A MAN wrongly branded a murderer is to become the first person in Scotland to sue for defamation with the help of legal aid.

Danny Wilson has been fighting for almost six years for the right to take a council to court after it described him as a convicted killer in its files.

Mr Wilson's partner was unable to receive fertility treatment on the NHS because documents held by Edinburgh City Council that were shared with other public bodies falsely described him as a criminal "lifer" who had spent time in prison.

Social work files are routinely shared – even across the Border – under guidelines put in place following the Soham killings.

How and why the false information was added to Mr Wilson's file has never fully emerged.

Mr Wilson only discovered the error when he and his partner were denied fertility treatment.

Until now he has been unable to sue for defamation of character because legal aid funding was not available for such a case.

After the case emerged, the Scottish Government amended the law on legal aid for those who want to go to court when their names are blackened.

Government lawyers issued a new legislative direction on Scotland's civil legal aid law in 2010, outlining exactly when litigants can expect to get state funding for defamation actions.

But it has still taken two years, and "many battles" for Mr Wilson's lawyer to get funding from the Legal Aid Board.

Cameron Fyfe, of legal firm Drummond Miller, said: "This is a great victory for Danny Wilson. The defamation against him had a really devastating effect on his life and without legal aid he would not have been able to progress his case further.

"It says a lot for his courage that he has kept at this for so long. On another level, this opens the door for people who are no so well off to pursue a defamation case."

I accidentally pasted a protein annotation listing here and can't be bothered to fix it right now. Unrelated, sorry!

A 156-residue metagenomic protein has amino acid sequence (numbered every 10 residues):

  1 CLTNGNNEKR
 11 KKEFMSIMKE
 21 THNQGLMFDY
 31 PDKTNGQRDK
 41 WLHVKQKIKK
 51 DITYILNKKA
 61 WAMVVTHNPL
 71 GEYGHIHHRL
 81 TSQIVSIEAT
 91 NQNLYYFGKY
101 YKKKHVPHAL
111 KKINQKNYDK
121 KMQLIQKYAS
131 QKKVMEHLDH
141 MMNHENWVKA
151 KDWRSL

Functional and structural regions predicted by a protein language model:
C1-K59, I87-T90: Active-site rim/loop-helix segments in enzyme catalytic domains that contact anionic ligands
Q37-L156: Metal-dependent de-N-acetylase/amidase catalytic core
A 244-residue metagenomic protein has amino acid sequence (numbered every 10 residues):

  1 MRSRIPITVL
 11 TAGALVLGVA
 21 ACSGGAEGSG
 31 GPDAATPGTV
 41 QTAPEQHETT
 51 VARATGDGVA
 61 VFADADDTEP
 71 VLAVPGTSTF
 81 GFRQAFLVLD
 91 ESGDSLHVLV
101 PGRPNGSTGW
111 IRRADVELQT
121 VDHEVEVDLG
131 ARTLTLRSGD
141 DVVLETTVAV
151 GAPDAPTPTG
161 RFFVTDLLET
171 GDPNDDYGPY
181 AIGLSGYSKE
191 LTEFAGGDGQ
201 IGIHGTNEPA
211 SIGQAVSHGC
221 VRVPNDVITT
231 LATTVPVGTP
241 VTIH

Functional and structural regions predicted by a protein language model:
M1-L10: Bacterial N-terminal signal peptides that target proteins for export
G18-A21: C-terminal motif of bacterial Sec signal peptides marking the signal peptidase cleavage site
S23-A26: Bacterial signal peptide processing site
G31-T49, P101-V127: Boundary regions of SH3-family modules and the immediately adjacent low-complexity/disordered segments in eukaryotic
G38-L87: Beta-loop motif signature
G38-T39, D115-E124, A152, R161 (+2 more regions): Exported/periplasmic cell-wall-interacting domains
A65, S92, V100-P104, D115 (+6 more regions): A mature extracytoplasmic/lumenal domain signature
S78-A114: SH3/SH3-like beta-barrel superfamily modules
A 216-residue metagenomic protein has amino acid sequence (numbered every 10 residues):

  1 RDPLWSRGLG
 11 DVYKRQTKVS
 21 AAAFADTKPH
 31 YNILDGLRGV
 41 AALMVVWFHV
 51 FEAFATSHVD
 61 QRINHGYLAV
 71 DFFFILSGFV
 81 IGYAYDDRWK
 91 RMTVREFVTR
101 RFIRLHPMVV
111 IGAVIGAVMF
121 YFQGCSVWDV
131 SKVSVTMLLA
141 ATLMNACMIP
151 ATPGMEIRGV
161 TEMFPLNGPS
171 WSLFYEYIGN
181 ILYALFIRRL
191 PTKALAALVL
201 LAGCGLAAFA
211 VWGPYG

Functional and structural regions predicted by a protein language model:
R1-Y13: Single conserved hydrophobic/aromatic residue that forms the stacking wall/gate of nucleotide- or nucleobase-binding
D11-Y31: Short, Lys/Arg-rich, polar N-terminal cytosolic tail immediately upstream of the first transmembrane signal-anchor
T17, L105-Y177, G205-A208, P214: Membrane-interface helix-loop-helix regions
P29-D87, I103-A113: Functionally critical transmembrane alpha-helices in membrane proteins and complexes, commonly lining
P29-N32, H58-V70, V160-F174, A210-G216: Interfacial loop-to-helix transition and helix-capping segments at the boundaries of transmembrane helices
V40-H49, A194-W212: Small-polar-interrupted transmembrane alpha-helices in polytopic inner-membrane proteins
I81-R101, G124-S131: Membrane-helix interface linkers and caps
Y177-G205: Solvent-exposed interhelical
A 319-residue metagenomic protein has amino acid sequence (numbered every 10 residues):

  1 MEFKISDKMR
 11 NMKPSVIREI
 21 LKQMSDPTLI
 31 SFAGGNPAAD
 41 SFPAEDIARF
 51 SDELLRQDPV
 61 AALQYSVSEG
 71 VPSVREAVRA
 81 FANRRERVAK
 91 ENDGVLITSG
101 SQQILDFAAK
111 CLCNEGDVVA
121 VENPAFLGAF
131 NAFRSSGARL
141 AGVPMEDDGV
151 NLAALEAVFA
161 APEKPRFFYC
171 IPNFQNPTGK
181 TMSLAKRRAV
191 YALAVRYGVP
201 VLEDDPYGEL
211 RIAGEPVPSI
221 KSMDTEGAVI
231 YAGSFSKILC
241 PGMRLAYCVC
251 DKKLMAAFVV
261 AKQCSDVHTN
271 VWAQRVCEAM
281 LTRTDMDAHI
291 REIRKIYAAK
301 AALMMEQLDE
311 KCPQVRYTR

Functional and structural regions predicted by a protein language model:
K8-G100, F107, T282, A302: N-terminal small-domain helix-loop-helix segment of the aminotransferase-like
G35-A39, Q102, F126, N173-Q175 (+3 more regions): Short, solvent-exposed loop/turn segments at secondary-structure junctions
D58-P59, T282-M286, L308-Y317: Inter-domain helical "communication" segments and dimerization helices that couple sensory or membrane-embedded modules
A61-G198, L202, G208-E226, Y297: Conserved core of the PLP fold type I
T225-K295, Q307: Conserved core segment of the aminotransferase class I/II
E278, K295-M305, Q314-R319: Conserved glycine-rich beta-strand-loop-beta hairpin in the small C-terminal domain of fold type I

He added: "The value of the claim will be high. As a result of the defamation, the client's fertility treatment was stopped and as a result of that he broke up with his partner.

"This also led to psychological difficulties and he had to give up his business, which was quite profitable - His life collapsed as a result of the defamation."

He added that the Scottish Government previously made it too difficult to get legal aid in defamation cases, but he does not expect a flood of claims now the way forward is clear.

He said: "The Government made the conditions too restrictive. They were basically saying you could apply for legal aid but you would not get it.

"But all you have to prove now is that there's a public interest and that the case is complex.

"This will stop frivolous cases and allow those with genuine claims to take action. It is not going to allow people to pursue a defamation case for something as simple as an argument over a garden fence."

Mr Wilson, who lived in Edinburgh for many years, has now moved to Wales. His partner later successfully conceived after visiting a foreign clinic."

At the time, he said: "Everything should be fine, perfect. But it's not. The social work department has destroyed us. I've been neglecting my firm, I've been suffering depression. The whole thing is contemptible."

A spokesman for the Scottish Legal Aid Board said a delay in approving Mr Wilson's legal aid was down to the new regulations taking time to filter through.

The spokesman added: "This is the first defamation case granted by the board's Legal Cases Committee. All others having been refused."